Aggregate data and decision making are being hoarded by a few technology companies with powerful data infrastructure. Does it have to be this way? Or could we create a future in which this data infrastructure is available for use by anyone in the world?
Since the early days of modern computing, science-fiction authors and other visionaries have been fantasizing about a database that could contain all of the world’s knowledge. This idea is now moving out of the realm of fantasy. A small number of technology companies are engaged in serious efforts to build databases that really will contain much of human knowledge. Facebook, for example, has mapped out the social connections among more than a billion people, and Google aspires to digitize all the books in the world.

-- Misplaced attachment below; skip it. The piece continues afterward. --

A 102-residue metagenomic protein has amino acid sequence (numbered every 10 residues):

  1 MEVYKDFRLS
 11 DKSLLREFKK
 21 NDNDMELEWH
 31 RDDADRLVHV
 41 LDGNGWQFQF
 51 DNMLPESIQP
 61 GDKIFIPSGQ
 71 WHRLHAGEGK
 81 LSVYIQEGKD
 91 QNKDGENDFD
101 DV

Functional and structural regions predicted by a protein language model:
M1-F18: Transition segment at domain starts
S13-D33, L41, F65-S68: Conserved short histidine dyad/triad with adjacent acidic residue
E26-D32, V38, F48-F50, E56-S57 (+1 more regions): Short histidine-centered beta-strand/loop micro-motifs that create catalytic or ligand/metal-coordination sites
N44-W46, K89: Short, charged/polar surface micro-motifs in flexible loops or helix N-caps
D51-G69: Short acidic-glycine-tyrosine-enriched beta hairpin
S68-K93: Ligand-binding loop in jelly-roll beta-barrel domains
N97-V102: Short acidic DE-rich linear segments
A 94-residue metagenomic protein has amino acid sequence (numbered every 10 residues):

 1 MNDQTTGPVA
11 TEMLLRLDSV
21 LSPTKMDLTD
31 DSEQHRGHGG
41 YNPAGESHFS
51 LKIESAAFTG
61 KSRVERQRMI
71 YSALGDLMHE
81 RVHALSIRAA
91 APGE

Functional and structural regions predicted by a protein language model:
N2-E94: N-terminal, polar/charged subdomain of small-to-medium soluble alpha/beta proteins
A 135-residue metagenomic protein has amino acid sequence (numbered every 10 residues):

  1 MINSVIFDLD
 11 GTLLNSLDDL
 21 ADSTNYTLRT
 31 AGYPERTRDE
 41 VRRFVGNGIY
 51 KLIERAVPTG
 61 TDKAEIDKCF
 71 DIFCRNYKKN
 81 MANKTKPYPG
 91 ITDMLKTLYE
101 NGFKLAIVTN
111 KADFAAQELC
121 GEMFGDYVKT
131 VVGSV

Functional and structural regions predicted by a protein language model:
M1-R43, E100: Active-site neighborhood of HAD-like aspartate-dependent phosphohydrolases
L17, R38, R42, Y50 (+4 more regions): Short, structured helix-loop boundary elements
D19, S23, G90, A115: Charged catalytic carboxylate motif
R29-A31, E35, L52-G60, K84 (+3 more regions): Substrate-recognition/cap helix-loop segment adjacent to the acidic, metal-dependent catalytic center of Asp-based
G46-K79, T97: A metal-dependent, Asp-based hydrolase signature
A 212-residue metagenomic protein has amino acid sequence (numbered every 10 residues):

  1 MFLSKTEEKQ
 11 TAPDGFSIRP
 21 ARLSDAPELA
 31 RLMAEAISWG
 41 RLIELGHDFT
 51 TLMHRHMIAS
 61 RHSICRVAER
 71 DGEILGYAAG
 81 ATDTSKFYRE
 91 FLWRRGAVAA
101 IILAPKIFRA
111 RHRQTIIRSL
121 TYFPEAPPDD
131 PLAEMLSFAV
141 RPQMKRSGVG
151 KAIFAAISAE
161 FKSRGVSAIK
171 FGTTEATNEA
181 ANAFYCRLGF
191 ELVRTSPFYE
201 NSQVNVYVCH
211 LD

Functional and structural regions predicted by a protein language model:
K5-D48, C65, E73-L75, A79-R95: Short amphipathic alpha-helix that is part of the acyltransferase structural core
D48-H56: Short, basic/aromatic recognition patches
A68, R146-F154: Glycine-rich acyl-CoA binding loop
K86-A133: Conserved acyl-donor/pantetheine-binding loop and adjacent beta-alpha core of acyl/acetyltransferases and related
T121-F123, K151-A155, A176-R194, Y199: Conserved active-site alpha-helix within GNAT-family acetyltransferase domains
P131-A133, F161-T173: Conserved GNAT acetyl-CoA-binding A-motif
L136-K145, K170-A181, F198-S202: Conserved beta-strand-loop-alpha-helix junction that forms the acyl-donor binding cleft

It has become profitable to build a database containing the entire world’s knowledge. The few for-profit companies that own the data and the tools to mine it – the data infrastructure – possess great power to understand and predict the world. But could we create a similarly powerful public data infrastructure, a Big Data for the masses, that anyone in the world could access?